I’m writing this, by the way, just after a dentist appointment, a quintessential place you’d rather crowd out feeling the somewhat painful cleaning. Places breathing helps, off the top of my head

  • Arguments
  • Boring waits
  • When someone bothers you
  • When you get angry
  • When in pain

When I use this belief

I use this belief when I have a thought or feeling I don’t like.

What this belief replaces

This belief replaces the un-actionable and often counterproductive intent to “let go.”

Where this belief leads

This belief leads to freedom from unwanted thoughts and feelings.

It leads to freedom to think and feel what you want… though not the obligation, I should add. Sometimes you want to experience a thought or feeling even if you don’t like it.

An exercise in knowing your beliefs; so you can change them

[This post is part of a series on “Mental models and beliefs: an exercise to identify yours.” If you don’t see a Table of Contents to the left, click here to view the series, where you’ll get more value than reading just this post.]

We all know the story about the three guys doing the same physical work at quarry yet feeling different — one felt miserable because he felt like he was just chopping stone, the next kind of enjoyed his work because he felt he was practicing a worthy profession, and the third who loved what he did because he was helping build the most beautiful cathedral the world had ever seen.

How do you become the cathedral guy? As long as you’re doing the same work, wouldn’t you rather enjoy life? I’m sure studies have found cathedral guys don’t just enjoy their work more but also get more done and enjoy the rest of life more too.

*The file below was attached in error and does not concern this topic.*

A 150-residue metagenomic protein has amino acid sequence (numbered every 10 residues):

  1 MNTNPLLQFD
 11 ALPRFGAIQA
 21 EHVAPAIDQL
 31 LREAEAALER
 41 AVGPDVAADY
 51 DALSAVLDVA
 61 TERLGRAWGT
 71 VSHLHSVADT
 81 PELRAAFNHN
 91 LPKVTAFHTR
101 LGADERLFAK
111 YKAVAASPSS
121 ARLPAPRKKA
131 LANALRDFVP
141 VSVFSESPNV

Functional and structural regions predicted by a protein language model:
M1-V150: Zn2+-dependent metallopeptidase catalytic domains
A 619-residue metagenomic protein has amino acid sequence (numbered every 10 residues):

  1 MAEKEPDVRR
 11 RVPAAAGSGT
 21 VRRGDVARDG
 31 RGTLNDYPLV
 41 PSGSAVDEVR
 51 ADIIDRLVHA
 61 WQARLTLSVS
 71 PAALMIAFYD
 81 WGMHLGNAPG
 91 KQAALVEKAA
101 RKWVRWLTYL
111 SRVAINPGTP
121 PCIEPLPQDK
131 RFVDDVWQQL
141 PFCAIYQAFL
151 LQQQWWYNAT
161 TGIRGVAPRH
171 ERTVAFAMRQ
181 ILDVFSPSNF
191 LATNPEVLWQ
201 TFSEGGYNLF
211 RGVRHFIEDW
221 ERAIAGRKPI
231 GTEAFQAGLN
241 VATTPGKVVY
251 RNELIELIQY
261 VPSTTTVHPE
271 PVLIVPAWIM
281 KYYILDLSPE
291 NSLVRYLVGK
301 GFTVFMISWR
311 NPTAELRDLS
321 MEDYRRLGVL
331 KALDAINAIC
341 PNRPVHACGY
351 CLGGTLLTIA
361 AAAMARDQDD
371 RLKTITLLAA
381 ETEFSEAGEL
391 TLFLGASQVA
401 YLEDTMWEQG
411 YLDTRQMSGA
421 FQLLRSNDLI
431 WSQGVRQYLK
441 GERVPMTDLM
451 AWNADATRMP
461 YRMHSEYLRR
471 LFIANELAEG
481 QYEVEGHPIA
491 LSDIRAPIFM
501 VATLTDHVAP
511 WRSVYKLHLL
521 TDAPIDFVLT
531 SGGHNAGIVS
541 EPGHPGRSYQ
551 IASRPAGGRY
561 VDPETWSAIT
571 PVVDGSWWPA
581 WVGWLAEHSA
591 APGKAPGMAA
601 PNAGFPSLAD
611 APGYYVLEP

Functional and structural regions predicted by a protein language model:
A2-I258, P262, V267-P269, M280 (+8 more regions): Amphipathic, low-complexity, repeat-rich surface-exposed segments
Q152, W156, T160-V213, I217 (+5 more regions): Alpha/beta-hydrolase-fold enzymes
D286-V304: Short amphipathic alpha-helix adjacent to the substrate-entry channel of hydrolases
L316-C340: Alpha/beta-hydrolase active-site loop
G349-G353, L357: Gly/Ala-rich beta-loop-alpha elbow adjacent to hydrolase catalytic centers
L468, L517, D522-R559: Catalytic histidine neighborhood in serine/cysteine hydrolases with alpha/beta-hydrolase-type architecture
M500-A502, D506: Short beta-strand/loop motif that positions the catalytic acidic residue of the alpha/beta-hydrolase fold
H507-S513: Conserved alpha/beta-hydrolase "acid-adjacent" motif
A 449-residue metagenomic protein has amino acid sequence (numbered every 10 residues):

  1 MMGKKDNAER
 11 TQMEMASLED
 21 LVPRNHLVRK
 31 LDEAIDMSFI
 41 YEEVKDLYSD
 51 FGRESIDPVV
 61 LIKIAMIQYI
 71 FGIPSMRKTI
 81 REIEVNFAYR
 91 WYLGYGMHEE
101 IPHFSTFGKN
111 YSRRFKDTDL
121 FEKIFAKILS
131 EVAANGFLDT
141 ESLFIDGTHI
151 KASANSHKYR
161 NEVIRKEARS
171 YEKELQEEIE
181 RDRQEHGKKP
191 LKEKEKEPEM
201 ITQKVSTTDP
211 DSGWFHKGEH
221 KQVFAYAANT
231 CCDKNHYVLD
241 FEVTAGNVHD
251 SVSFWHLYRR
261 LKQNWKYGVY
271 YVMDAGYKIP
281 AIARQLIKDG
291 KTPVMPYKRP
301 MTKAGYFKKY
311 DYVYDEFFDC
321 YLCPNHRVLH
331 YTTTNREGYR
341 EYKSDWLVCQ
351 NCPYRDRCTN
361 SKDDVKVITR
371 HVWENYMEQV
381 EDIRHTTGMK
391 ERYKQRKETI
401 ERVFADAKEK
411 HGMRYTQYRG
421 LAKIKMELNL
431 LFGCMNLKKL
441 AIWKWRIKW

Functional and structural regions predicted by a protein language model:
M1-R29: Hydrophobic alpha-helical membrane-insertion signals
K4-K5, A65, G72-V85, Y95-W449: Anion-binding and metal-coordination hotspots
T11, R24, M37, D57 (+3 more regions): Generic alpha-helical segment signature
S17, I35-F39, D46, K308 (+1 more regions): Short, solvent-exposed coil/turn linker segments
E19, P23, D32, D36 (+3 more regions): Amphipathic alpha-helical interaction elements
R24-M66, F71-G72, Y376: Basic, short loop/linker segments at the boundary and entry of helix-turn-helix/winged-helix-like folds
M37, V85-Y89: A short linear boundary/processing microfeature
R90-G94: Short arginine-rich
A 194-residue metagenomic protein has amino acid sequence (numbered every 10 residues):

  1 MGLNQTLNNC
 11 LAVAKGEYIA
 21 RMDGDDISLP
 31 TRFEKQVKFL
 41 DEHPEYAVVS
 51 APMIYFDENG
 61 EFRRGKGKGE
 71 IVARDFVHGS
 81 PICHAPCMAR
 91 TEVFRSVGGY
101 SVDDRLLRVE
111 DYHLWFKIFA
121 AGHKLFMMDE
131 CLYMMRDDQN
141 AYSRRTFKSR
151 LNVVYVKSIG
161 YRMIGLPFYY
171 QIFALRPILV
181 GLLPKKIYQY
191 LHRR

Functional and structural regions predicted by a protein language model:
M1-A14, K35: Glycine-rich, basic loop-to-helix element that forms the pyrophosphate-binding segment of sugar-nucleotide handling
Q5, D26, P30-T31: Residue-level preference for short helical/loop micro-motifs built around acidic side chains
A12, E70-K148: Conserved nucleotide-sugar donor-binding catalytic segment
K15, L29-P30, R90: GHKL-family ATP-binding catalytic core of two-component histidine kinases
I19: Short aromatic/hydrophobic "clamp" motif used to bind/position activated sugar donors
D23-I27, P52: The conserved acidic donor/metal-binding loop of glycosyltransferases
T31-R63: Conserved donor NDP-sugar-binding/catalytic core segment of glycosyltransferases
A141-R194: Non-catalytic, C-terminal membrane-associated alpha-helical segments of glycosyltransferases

Still, many people stick to living like the first guy, defiantly claiming to be realists who see things as they really are, not realizing they’ve chosen to live in misery. But nobody prefers being the first guy. He doesn’t get as much done, hates his life, and probably resents the guys loving life.

How do you make yourself the building-a-cathedral guy?

So how do you transform yourself to become the cathedral guy?

I’ll tell you one thing — you don’t just wait for it to happen. He isn’t believing anything you can’t. So you start by believing you can learn the skills to change your beliefs.

You do it by learning to create new beliefs, to be flexible about what beliefs you hold, and to crowd out counterproductive beliefs (counterproductive to your goals, presumably of getting the job done and living a great life).

Start with awareness (today’s exercise)

My first step for improving any part of life is awareness. Today’s exercise will make you aware of your current beliefs.

Here’s the exercise:

1. Carry a notebook with you every day for a week.

2. When something in your environment triggers you to notice a belief, write that belief in your notebook.

That’s it. It costs nothing and takes a few minutes a day. At the end you’ll have a list of most of your daily and weekly beliefs.

Some beliefs you’ll have once in that week. Others you’ll have daily. Some more than daily. Some will annoy you. Others will calm you. The point is to record them without guilt, blame, or any judgment — just to record them.

Benefits of this exercise

First, you’ll clarify the world you live in — not just the physical world you sense directly, nor the world you consciously think you live in, but the world you actually believe in.

What’s the difference between these worlds?

If the exercise asked you to write what you observed with your senses, you might write something like “My boss walked into the room.”

When you write your beliefs, you might instead write, “My boss sucks. I hate working for other people. Bosses make you do things you don’t want to.”

Very different worlds!

The world you sense exists, but you only interact with it superficially. You spend your mental effort on the world of your beliefs. And you can change your beliefs.

Without awareness, change is hard. Most people don’t realize how much their beliefs affect their perception of their worlds, and therefore they don’t know how much their beliefs influence their emotions, motivations, and behaviors.

As a result they make themselves unnecessarily miserable and miss opportunities to improve their lives.

My experience doing yesterday's exercise and what it means to you

[This post is part of a series on “Mental models and beliefs: an exercise to identify yours.” If you don’t see a Table of Contents to the left, click here to view the series, where you’ll get more value than reading just this post.]